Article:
public relations services for 2006 are $4,773,217,
but other categories like integrated and web marketing ($82M
and $30M, respectively), event and tradeshow planning ($15M),
and even advertising ($25M) are sure to draw interest from
Firms are not required to be registered for the MAS program
to participate in all government solicitations
DITTMAN ACES EIGHT FOR ALASKA
Dittman Research and Communications Corp. has picked up
the $100K Alaska PR account, which is designed to give Gov.
Frank Murkowski a better idea about how the Last Frontier
is perceived in the Lower 48.
The Anchorage-based firm aced seven other firms including
Fleishman-Hillards Allyn & Co. (Dallas), Public
Strategies (Austin), CRG Research (Seattle), Moore Information
(Portland, Ore.) and local firms.
President Dave Dittman plans to conduct a survey of 1,500
people to gauge the perception of Alaska. Its reputation
has been burned by the bridges to nowhere pork
barrel debate and the never-ending argument over drilling
in the Alaska National Wildlife Refuge.
The state plans to award a contract later this year to
carry out the PR program to improve the states image.
FD GRABS GRABOS.
Megan Grabos, a veteran of Chicagos PR scene, has
joined Financial Dynamics as VP, reporting to Harlan Teller,
senior managing director of Midwest operations.
Grabos served as VP in Edelmans corporate practice,
handled executive and employee communications at Sara Lee
and worked as spokesperson and media strategist for Kemper
She also worked at Hill & Knowlton in New York and
Chicago and at Dye, Van Mol and Lawrence in Nashville.
Edition, May 3, 2006, Page 3
MCCLATCHY SELLS FOUR K-R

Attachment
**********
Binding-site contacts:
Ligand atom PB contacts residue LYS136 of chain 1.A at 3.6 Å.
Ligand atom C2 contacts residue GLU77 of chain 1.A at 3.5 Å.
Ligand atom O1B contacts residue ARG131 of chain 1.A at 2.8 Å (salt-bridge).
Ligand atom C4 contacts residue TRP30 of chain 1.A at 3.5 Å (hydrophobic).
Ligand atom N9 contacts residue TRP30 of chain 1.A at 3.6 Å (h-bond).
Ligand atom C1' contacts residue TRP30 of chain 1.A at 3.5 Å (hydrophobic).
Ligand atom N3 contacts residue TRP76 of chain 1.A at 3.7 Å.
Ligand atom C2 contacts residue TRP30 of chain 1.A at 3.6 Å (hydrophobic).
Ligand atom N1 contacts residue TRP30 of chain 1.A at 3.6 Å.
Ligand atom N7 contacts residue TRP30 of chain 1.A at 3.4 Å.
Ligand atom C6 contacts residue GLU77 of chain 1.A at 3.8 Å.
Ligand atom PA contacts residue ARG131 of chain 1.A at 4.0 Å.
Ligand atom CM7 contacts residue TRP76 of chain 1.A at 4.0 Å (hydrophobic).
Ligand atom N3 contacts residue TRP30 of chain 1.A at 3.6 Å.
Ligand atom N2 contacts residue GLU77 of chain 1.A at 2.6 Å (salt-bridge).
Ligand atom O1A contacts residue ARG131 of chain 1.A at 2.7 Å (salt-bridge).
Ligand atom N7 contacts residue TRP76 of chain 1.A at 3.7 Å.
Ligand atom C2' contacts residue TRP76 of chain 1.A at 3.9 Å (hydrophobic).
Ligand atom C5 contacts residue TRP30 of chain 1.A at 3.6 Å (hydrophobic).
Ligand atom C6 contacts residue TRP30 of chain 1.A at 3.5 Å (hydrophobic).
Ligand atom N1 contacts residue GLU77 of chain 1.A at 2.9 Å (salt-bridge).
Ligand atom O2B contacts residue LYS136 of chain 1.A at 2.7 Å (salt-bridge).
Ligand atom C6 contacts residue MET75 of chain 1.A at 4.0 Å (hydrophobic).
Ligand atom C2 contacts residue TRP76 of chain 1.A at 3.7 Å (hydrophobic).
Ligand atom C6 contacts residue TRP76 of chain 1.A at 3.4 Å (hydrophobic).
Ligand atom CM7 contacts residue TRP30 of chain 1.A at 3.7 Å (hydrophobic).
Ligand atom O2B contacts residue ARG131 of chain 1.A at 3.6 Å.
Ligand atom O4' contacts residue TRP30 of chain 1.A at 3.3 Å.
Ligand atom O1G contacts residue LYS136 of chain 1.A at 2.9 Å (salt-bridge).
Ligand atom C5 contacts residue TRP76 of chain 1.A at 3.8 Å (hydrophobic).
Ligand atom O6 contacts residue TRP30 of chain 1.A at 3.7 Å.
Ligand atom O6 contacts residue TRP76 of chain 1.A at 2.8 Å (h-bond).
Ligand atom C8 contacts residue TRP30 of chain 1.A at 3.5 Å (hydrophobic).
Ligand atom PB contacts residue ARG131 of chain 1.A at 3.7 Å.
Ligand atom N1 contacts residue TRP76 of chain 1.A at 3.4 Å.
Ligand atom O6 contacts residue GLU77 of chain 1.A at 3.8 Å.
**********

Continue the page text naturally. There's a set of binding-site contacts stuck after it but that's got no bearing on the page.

Cos. is selling San Jose Mercury News, Contra Costa Times,
Monterey Herald and St. Paul Pioneer Press in a $1B deal
to MediaNews Group and Hearst Corp.
Gary Pruitt said McClatchy is getting a full but fair price
for the papers. He expects to close on the deal in the summer.
will pick up the San Jose and Contra Costa papers, while
Hearst gets the Monterey and St. Paul properties.
has eight remaining K-R orphans to sell. Pruitt
is expected to focus his next deal on the Philadelphia Inquirer
and Philadelphia Daily News, which have drawn the most attention
from prospective buyers.
properties on the block are: Akron Beacon Journal (Ohio),
Aberdeen American News (S.D.), Duluth News Tribune (Minn.),
Fort-Wayne News-Sentinel (Ind.), Grand Forks Herald (N.D.)
and Wilkes-Barre Times Leader (Pa.).
STEWART UNVEILS BLUEPRINT.
Martha Stewart Living Omnimedia unveiled its anticipated
lifestyle publication Blueprint: Design Your Life to reporters
last week, despite the departure of its editor, Rebecca
Thuss, in the final two weeks before the launch (she cited
The New York Times noted Stewart is not immediately visible
as a columnist or featured contributor, but does appear
in advertisements. The paper noted the title clearly
bears her influence.
Reuters also noted the scaled back appearances by Stewart:
But unlike many of her other projects, Stewarts
name is hardly prominent when it comes to Blueprint, where
it appears in a small red banner across the top of the cover.
BusinessWeek.com said the the mag, targeted at women 25-45,
comes off as slightly cheeky without being hip. ...Think
of it as Martha Stewart Lite.
MSLO says the title focuses on style as it relates
to home, fashion and beauty with a how-to
Tom Prince, MSLOs development editor and former editor
for Real Simple, is leading Blueprint until a permanent
replacement for Thuss is found.
A follow-up to the May 1 issue is due in August. MSLO is
planning on six issues in 2007. Initial circulation is 250K.
ROBB REPORT GOES ON BLOCK.
The Robb Report, which targets the super-affluent demographic,
has joined 14 other upscale publications on the auction
block. Publisher CurtCo Media could haul in $500M from the
sale, according to reports.
The 30-year-old Report has more than 100,000 readers, and
is aimed at the five million U.S. households that have more
than $1M in net worth.
Other CurtCo pubs up for sale include Robb Report Luxury
Home, Worth, Art & Antiques, Sarasota Magazine, Gulfshore
Life and ShowBoats International, a title aimed at the market